An Unusual Opportunity Will Be Provided by the Independent Living Partnership to Learn How the Nationally Known TRIP Transportation Program for Seniors Works

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The staff of TRIP will talk candidly about their day-to-day experiences running the model service that provides more than 9,000 volunteer trips for disabled and aging residents across the 7,200 square mile service area each month- the good, the bad and the ugly

Ivet Woolridge, Operations Manager

"The month starts fast and goes fast until the last week when we sometimes have a little time to catch our breath.

Four employees of the TRIP Program in Riverside County California are responsible for making sure that more than 9,000 trips are provided for more than 500 transit dependent but underserved seniors and persons with disabilities each month. According to Ivet Woolridge, TRIP’s Operation Manager, “The month starts fast and goes fast until the last week when we sometimes have a little time to catch our breath.”

On Thursday, January 31st at 9 A.M. Pacific Standard Time, Woolridge and the people she works with will talk to a national audience about how the program works efficiently and effectively to provide 130,000 miles of escort-assisted transportation each month which enables people to get to their doctors, buy groceries and continue to live independently in their own homes.
According to Woolridge, “The people who need TRIP have no other way to access needed health care or just do the things necessary to continue to live.” Woolridge continues, “Everyone is not eligible for TRIP assistance. The application process is a rigorous and exhaustive evaluation of each applicant's needs and capabilities.”

Richard Smith, TRIP’s General Manager, credits the dedication and hard work of TRIP staff, which he says, “is responsible for making sure that people who receive the service are fully qualified and really have no other way to get to needed services.” Anyone who can drive, has family to drive for them, has access to ADA paratransit, taxi or other fee-based, or non-profit services, and is able to use any of those transportation methods, is excluded from consideration for TRIP assistance.

Smith continues, “These tele-conferences are hosted on the last Thursday of each month to give people an opportunity to talk with each other and learn about starting and operating services similar to our TRIP Riverside service.” This time the TRIP Conversation will turn the spotlight on the details of the work that Ivet, Consuelo, Karen and Adrian do to give to so many what TRIP’s clients say is really “independence”, “hope”, “peace of mind”, and even “emotional survival”.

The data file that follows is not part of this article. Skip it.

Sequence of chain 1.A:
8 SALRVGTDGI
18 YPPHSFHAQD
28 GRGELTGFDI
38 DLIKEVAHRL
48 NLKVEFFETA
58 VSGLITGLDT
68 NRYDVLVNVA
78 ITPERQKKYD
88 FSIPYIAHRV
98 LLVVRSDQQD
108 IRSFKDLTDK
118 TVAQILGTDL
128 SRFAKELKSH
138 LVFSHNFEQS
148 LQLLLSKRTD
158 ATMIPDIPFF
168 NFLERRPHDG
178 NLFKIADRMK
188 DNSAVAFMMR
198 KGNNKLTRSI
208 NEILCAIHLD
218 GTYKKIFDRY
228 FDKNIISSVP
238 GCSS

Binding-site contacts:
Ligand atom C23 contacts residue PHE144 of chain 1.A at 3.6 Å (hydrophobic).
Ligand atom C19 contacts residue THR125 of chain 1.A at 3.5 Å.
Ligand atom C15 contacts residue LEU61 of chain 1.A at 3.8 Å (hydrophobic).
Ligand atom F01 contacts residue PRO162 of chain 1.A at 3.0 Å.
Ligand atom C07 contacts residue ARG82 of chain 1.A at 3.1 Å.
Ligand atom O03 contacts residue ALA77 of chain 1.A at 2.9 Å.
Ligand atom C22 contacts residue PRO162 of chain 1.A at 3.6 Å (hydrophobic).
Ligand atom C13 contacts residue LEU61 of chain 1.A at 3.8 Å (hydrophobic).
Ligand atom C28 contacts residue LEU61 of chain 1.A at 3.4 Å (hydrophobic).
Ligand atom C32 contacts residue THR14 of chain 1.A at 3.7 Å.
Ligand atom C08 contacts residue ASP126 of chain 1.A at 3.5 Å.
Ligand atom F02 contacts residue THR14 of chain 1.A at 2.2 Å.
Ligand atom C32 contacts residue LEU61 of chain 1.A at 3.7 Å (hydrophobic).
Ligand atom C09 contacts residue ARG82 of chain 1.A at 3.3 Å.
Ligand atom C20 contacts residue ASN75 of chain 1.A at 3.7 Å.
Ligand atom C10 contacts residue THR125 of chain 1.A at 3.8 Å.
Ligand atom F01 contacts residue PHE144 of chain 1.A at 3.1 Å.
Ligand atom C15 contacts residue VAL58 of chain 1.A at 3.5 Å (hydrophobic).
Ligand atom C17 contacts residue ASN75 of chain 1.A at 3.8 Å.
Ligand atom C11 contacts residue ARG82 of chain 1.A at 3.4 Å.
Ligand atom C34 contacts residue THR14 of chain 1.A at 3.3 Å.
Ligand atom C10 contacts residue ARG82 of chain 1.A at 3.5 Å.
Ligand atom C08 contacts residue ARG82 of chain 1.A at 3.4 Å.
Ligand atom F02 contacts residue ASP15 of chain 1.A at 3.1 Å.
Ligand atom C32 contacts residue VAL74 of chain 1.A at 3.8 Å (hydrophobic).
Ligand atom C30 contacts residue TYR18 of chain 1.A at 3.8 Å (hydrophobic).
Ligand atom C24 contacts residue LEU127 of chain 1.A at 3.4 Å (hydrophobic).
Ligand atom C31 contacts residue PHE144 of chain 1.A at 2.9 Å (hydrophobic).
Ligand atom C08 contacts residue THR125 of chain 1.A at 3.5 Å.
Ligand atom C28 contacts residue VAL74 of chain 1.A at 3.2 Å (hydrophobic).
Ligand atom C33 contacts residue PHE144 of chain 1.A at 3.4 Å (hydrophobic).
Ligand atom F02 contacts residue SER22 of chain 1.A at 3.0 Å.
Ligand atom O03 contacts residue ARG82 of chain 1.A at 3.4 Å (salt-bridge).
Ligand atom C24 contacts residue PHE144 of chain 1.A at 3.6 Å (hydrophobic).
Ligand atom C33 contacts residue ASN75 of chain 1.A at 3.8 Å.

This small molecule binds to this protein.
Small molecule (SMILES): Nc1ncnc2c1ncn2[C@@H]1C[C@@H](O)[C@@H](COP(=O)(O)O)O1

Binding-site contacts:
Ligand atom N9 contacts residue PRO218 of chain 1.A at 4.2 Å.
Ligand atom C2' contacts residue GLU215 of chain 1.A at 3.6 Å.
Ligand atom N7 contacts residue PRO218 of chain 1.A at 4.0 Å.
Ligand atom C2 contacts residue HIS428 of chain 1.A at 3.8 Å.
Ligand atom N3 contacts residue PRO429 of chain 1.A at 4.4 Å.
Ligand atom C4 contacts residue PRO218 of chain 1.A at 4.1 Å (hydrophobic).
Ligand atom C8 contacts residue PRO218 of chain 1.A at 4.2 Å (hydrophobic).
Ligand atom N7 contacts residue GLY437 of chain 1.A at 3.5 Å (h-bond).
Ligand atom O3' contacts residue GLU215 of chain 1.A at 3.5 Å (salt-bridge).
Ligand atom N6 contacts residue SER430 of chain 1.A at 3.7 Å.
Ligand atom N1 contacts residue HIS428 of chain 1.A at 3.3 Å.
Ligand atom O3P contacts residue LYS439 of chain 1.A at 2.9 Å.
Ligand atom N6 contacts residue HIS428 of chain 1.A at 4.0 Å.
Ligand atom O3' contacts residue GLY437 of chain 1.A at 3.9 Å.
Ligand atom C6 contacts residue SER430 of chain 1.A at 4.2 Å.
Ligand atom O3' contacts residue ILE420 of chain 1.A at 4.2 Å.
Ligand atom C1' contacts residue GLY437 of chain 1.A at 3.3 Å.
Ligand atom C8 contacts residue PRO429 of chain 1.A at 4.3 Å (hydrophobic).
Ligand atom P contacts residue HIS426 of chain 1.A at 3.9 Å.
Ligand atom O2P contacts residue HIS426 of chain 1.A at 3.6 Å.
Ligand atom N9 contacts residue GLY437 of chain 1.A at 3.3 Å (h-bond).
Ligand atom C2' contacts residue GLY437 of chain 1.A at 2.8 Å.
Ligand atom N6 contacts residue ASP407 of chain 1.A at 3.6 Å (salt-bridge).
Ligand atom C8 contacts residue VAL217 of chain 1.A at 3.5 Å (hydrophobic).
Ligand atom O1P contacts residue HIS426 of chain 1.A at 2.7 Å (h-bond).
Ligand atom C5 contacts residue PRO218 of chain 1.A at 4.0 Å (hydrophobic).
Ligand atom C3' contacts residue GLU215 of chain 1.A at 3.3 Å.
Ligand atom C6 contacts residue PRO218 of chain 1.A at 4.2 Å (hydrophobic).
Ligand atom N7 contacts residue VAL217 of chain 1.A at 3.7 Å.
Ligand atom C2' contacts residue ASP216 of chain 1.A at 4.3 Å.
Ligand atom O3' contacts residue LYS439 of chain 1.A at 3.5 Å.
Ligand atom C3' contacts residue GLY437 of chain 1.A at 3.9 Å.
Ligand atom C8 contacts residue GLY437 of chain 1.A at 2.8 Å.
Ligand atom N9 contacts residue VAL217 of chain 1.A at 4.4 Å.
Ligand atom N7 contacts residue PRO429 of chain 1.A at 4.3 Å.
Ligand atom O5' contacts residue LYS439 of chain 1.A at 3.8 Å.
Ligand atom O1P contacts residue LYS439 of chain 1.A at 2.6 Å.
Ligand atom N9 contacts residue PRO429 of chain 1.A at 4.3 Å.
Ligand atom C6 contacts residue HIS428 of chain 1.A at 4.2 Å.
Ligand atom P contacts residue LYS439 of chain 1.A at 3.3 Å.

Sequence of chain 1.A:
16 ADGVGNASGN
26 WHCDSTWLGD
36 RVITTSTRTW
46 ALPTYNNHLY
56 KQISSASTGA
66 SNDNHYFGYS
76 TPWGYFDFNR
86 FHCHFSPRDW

Participation in TRIP Conversations is free to callers. A link to register to call in and listen to the conversation on January 31st is on the front page of, according to Woolridge. “The conversation is limited to one hour, but usually the last 10 minutes or so is a time when callers can ask questions,” Smith says.

The nationally known TRIP program, created by the Independent Living Partnership (ILP), has provided more than 1.3 million volunteer assisted rides for special needs elderly and the disabled residents of Riverside County during its 20 years of operation. Smith says, “Many communities across the United States are starting and operating services because of our work promote adoption of the proven, low-cost TRIP program.” He adds, “We decided to expand our assistance through the innovative and informal tele-conference approach that we have been hosting since July of this year.”

ILP has also established a training center in Riverside to provide hands-on, in-depth training for the staff of agencies and organizations that are planning or beginning similar services for transit dependent, but underserved adults and persons with disabilities across the county.

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Ivet Woolridge
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